Objective Score (Amazon and Goodreads Score): 5/5
TL;DR: A book that got me, someone who doesn’t really like Urban Fantasy, to finish the book and actively seek out time to listen (I did the audiobook). There were occasional flaws, but not nearly enough to lower the score. Well-written and fast-paced.
Subjective Score (Personal Tastes): 81/100
Pros for me:
Oxivius steals every scene he is in
Reminds me of several books and tv shows I like
I genuinely cared about the outcome and felt the danger in every moment
Well-written and a good pace
Cons for me:
A bit spicy for my tastes. Pretty tasteful, but not my thing. This could be a positive for others.
I had trouble relating to the quippy-ness and characterization of Amber. I understand she is a popular character with others from reviews I’ve read, and it does fit the genre.
Sometimes the wording could have been a bit more varied (mostly in describing appearances), but this was an occasional issue that was probably more obvious because I listened to the audiobook.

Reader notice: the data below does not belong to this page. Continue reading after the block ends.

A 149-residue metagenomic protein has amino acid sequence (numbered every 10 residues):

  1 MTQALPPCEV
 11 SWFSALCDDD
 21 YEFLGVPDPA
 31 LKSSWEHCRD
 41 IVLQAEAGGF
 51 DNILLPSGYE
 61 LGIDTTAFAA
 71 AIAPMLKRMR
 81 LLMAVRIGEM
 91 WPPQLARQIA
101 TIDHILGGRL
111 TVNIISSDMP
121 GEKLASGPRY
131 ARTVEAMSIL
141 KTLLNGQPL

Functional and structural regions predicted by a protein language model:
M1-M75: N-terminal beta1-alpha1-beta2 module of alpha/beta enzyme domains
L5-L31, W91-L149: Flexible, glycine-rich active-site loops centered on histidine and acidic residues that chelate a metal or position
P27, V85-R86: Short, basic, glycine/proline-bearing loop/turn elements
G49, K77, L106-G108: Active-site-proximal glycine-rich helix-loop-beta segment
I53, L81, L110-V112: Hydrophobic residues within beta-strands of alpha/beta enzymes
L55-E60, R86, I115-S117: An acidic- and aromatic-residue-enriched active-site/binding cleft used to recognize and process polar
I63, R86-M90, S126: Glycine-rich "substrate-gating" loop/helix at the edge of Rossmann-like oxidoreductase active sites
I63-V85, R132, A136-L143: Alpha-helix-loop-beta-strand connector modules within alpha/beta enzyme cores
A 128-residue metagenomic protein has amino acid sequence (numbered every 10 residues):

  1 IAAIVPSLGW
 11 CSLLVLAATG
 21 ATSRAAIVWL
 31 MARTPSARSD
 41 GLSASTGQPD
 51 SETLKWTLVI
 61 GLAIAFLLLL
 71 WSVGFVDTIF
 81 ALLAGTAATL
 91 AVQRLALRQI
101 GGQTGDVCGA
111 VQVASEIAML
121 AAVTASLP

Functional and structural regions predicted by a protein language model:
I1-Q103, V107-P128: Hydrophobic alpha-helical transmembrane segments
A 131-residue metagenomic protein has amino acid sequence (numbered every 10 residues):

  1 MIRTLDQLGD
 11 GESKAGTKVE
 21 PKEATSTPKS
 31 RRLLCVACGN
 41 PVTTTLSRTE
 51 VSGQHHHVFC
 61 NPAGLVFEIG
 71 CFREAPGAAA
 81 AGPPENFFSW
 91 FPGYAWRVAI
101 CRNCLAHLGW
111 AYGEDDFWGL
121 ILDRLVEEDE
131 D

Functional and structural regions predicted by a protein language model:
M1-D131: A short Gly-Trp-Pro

The Long Story:
Infernal Games is an excellent debut by established author Reed Logan Westgate. Westgate makes the most of his debut by digging deep into some of the darkest parts of legend and lore and exposing it for all to see.
In this book, we follow Xlina, a Baku from Japanese lore, as she tries to free herself from a mistake made early on in the narrative. This work contains a lot of levity and danger, and it is sure to keep readers on the edge of their seat.
Westgate made the Urban Fantasy Genre, not something I usually seek out, accessible and interesting to me. He used a diverse group of characters to create a dysfunctional found family that will keep you coming back for more.
My only other foray into Urban Fantasy that I can recall was the Dresden Files, and I feel like this compares favorably to that series. A bit less self-serious with more tongue-in-cheek humor and heart than that series. The characters in this book are just more human and vulnerable than Harry Dresden and co.
The pacing was fast and kept the various obstacles and antagonists coming at our cast and it made me wonder how they could ever get out of these situations alive. The danger was there and you could tell the characters were always moments away from tragedy. This sort of pacing is clearly intentional and the sign of a well-crafted narrative.